EPT12 Malta: Comfort, nuts and nails. Three players on the bubble

October 28, 2015

You’ll have noticed that it was a long bubble, somehow made longer by the almost ninja like dexterity of at least one player who managed to nurse a stack of less than a blind, and steer it into the money.

Not everyone approaches the bubble in the same way. But you can get an idea of how they’re dealing with the situation by looking at them.

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There was the chip leader Jaroslaw Sikora, whose stack stretched east to west. The game is coming easy to him right now, and his passage through the bubble would be an easy one, helped along by a massage therapist. He would break through standing proud, like Washington crossing the Delaware, as those around him stressed and strained; and all while having his temples rubbed with baby cream.

Sikora made it into the money.

Then there is Ivan Luca. Charismatic, talented, and seemingly aloof, he plays an average stack like it’s the most powerful object in the world, kryptonite against so many would be Supermen.

ivan_luca_ept12malta_28oct15.jpgIvan Luca
Before he was moved to the feature table, he was positioned alongside Jeff Rossiter and Christophe Vogelsang, and opposite Alexander Ivarsson. All the while he ate almonds, and drank homemade tea through a metal straw from what looked like a tiny ornate cauldron stuffed with the contents of a swamp. This, with the chewing, was somehow menacing. Luca eats nuts like a man who has the nuts.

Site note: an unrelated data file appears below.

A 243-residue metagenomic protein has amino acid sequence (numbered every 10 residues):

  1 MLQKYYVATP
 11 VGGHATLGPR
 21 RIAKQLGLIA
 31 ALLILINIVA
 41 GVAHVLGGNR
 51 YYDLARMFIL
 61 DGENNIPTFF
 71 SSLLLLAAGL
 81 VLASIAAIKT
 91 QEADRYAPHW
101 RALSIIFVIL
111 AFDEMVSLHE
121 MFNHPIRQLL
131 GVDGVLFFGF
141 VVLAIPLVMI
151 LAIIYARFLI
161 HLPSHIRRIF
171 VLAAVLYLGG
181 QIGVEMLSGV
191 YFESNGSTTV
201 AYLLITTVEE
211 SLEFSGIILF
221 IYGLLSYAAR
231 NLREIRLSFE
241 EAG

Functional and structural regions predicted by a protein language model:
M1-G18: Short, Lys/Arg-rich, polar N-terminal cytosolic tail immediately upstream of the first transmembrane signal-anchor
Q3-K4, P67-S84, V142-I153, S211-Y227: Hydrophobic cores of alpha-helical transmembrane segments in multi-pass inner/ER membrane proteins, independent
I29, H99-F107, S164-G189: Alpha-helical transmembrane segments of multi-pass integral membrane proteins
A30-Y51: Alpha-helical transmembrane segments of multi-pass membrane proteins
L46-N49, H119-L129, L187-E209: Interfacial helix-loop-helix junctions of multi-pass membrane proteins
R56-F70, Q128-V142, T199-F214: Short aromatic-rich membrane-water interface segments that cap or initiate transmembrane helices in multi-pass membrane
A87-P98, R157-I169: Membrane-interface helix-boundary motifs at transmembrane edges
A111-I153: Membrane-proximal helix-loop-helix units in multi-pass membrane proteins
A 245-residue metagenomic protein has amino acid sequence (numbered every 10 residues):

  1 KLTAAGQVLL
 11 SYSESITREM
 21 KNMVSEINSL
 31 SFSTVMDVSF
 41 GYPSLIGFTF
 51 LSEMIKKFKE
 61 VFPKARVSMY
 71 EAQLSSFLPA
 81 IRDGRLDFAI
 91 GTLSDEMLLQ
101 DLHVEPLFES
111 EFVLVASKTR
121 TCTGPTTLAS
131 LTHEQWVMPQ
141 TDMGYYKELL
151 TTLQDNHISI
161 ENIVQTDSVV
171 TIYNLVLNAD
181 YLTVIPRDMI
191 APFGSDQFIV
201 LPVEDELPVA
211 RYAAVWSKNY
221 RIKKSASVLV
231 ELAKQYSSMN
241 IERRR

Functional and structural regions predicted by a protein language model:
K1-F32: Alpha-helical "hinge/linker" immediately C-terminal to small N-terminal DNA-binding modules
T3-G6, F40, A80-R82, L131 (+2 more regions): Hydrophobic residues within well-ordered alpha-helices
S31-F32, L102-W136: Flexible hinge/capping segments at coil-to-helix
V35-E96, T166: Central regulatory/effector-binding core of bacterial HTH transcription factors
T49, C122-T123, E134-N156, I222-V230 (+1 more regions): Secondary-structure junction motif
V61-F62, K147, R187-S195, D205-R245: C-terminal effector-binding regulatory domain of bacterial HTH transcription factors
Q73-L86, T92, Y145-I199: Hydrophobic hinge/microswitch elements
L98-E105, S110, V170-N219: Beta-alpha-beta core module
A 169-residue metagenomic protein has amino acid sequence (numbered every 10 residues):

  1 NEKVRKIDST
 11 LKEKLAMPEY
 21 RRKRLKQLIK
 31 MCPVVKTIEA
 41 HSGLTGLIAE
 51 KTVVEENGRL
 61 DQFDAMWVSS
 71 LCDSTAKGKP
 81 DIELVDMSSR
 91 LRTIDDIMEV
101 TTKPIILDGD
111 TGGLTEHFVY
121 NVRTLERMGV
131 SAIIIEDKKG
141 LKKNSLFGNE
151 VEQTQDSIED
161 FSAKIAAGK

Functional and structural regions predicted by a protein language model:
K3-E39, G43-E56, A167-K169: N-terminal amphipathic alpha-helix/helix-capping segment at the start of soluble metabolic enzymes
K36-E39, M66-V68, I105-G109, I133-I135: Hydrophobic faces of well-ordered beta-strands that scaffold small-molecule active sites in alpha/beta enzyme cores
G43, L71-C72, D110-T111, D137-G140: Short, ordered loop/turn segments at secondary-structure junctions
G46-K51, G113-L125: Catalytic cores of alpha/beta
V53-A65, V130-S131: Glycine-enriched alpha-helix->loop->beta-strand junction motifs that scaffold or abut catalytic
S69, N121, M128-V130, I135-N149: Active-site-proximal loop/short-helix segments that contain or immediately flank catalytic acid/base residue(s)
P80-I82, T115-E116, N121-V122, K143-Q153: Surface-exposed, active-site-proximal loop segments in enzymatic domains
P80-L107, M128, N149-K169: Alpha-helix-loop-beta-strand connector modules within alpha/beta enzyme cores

Luca made it into the money.

Lastly there was Ludovic Geilich.

As play went hand for hand the Scot had about 40,000 chips, surely enough, and stared at the tournament clock as if willing the number of players to drop by mental force alone.

ludovic_geilich_ept12malta_28oct15.jpgLudovic Geilich (left)
Geilich is by nature quiet at the table. There may well be a voice in his head screaming and cursing, but we don’t hear it. Instead he took any frustration out on his finger nails. But that’s not a bubble thing. At least I don’t think it is. For one thing he’s too good a player to spend much time worrying about being a short stack. For another, it looked like he had few nails left to chew.

Like I said, it looked like Geilich would make it. After all, others were in far worse shape than he (read about that shortly on the blog). But somehow Geilich would not make it. Somehow the aces he found would be a curse, not a blessing. Somehow he would depart in 97th place. No money. No nails.

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Stephen Bartley is a staff writer for the PokerStars Blog.


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